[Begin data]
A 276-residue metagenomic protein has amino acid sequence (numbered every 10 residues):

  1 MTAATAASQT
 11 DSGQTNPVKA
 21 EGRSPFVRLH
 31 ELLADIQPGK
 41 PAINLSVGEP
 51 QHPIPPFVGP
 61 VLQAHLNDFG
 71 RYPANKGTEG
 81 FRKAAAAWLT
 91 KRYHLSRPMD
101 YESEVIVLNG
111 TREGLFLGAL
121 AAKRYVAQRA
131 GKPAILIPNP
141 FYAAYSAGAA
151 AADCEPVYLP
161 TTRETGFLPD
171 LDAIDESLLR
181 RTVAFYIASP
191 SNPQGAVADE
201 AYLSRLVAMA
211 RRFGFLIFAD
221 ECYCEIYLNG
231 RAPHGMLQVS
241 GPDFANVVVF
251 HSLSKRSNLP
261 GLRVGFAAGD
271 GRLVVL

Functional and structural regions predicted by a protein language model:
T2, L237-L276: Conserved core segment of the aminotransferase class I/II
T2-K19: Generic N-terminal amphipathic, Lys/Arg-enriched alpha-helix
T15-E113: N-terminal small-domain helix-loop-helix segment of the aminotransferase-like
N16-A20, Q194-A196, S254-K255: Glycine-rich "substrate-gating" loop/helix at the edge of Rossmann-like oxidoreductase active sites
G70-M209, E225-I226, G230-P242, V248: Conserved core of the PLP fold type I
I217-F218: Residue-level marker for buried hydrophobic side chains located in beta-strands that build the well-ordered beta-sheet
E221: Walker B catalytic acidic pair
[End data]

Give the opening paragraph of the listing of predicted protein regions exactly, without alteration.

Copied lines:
A 276-residue metagenomic protein has amino acid sequence (numbered every 10 residues):